We are happy to announce that we are going to attend this year’s QoMEX 2012, Yarra, Melbourne (5.-7. July).
At the QoMEX we will present the following two papers:
Title: Investigating the Impact of Sensory Effects on the Quality of Experience and Emotional Response in Web Videos
Authors: B. Rainer, M. Waltl, E. Cheng, M. Shujau, C. Timmerer, S. Davis, I. Burnett, C. Ritz, H. Hellwagner
Multimedia is ubiquitously available online with large amounts of video increasingly consumed through Web sites such as YouTube or Google Video. However, online multimedia typically limits users to visual/auditory stimulus, with onscreen visual media accompanied by audio. The recent introduction of MPEG-V proposed multi-sensory user experiences in multimedia environments, such as enriching video content with so-called sensory effects like wind, vibration, light, etc. In MPEG-V, these sensory effects are represented as Sensory Effect Metadata (SEM), which is additionally associated to the multimedia content. This paper presents three user studies that utilize the sensory effects framework of MPEG-V, investigating the emotional response of users and enhancement of Quality of Experience (QoE) of Web video sequences from a range of genres with and without sensory effects. In particular, the user studies were conducted in Austria and Australia to investigate whether geography and cultural differences affect users’ elicited emotional responses and QoE.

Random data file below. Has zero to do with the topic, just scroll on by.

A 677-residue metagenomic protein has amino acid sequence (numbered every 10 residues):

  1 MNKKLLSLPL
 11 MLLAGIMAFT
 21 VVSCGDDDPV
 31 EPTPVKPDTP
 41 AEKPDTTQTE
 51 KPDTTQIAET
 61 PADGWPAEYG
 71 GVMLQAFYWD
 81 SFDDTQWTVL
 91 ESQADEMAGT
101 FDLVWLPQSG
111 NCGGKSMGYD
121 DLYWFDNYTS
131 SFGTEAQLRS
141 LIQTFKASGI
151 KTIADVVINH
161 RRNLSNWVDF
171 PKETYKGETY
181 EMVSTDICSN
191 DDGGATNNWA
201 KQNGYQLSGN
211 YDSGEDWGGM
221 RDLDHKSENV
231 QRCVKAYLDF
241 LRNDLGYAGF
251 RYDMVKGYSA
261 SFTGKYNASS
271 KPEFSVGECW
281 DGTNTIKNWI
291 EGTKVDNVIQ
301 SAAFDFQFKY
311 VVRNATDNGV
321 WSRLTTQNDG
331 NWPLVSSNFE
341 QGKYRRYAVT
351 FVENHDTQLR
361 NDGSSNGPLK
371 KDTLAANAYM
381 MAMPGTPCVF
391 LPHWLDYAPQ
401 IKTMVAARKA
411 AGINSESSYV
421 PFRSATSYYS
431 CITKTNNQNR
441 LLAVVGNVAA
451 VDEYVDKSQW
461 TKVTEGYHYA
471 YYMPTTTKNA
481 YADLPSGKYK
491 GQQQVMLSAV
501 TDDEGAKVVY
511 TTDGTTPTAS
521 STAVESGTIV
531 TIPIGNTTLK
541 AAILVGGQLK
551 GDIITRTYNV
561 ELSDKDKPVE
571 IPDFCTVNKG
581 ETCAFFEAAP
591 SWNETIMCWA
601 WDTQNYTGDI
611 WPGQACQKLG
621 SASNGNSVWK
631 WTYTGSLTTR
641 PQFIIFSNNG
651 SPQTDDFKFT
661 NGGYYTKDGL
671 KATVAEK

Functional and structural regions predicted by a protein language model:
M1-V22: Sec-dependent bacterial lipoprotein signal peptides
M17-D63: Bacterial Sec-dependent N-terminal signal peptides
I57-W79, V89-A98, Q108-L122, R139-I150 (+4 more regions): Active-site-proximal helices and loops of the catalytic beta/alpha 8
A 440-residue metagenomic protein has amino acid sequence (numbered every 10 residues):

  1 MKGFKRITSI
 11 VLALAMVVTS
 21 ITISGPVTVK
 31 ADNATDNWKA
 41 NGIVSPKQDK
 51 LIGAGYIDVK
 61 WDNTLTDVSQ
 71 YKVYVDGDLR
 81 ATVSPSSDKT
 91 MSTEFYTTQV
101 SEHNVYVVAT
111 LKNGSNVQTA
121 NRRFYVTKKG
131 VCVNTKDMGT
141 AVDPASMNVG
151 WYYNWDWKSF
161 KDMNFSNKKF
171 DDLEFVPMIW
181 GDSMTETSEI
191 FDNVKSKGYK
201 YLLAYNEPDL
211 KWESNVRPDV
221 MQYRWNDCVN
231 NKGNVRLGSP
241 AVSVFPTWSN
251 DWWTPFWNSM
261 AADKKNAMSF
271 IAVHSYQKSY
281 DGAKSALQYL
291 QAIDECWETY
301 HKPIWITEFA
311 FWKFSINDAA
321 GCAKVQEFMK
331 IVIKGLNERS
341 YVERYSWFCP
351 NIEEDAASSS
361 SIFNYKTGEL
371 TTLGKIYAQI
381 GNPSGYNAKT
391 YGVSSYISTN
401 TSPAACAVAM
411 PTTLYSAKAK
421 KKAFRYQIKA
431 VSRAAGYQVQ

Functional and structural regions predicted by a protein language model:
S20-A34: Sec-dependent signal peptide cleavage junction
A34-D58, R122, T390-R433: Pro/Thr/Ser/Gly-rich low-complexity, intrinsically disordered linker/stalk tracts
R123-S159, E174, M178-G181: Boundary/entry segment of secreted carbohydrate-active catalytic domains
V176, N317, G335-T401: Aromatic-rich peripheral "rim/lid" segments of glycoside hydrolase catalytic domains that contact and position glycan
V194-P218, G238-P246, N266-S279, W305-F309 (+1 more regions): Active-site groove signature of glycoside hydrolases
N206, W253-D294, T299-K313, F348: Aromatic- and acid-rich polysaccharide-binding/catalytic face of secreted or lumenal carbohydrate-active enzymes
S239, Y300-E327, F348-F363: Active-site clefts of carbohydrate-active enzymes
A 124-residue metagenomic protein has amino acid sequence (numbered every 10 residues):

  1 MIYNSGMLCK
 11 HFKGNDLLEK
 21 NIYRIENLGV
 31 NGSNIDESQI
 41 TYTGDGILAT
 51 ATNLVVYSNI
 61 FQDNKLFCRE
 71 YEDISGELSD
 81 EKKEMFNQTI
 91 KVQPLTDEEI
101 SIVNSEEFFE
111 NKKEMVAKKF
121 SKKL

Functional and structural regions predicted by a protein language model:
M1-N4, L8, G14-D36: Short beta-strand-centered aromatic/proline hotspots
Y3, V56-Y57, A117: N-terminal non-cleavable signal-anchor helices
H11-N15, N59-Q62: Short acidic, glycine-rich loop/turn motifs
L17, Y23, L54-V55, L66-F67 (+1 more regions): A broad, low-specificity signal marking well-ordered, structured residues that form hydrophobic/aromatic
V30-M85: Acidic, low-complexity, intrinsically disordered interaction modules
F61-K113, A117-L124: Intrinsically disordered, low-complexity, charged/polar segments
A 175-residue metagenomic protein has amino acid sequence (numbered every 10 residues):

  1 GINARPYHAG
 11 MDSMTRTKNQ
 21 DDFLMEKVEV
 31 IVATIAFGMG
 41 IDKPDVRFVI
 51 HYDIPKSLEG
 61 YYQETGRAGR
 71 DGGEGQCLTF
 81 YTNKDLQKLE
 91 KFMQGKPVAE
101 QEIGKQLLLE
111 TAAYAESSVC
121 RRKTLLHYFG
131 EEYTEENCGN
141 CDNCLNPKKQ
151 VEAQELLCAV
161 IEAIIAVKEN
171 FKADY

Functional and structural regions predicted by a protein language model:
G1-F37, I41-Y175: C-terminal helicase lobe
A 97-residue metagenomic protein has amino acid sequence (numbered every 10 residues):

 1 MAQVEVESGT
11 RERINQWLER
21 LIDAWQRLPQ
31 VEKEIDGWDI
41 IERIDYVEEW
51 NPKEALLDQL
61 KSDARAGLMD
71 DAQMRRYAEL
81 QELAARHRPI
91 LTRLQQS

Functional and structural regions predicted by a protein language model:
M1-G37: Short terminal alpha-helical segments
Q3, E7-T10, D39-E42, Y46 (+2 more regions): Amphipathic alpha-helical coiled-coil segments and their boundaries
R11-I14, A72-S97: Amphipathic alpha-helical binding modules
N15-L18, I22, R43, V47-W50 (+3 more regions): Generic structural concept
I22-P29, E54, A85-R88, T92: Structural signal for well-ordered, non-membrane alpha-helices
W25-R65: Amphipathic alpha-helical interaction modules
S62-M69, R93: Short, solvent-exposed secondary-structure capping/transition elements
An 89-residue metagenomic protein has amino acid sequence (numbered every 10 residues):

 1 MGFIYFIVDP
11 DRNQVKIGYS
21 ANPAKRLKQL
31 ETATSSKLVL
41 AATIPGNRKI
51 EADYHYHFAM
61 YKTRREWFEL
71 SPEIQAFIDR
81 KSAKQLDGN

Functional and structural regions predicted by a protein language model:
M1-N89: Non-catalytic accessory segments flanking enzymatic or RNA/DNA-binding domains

Title: Sensory Effect Dataset and Test Setups
Authors: M. Waltl, B. Rainer, C. Timmerer, H. Hellwagner
Additional constituents for the representation of multimedia content gained more and more attention. For example, the amount of cinemas equipped with additional devices (e.g., ambient light, vibrating seats, wind generators, water sprayers, heater/coolers) that stimulate senses going beyond audition and vision increases. On the content side the MPEG-V standard specifies – among others – Sensory Effect Metadata (SEM) which provides means to describe sensory effects such as wind, vibration, light, etc. to be attached to audio-visual content and, thus, offering an enhanced and immersive experience for the user. However, there is a lack of a common set of test content allowing for various subjective user studies and verification across different test sites. In this paper we provide our dataset comprising a number of videos from different genres enriched with MPEG-V compliant Sensory Effect Metadata descriptions. Furthermore, we describe possible test setups using off-the-shelf hardware for conducting subjective quality assessments.
Looking forward to see you in Melbourne.